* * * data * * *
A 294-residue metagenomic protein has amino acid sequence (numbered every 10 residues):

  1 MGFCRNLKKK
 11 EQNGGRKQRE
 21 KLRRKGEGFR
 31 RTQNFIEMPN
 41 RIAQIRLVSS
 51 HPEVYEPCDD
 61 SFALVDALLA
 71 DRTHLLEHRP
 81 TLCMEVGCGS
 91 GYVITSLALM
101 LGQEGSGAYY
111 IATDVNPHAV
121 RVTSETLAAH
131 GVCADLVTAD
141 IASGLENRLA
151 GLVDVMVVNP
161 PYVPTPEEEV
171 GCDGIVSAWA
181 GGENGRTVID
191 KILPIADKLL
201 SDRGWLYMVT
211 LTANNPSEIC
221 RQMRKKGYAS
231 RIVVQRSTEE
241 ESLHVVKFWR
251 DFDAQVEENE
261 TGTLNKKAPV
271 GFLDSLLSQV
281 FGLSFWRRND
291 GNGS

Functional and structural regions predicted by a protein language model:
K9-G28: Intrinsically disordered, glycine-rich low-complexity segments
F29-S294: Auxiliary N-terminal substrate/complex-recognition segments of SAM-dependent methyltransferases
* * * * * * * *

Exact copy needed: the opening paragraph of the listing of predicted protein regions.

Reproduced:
A 294-residue metagenomic protein has amino acid sequence (numbered every 10 residues):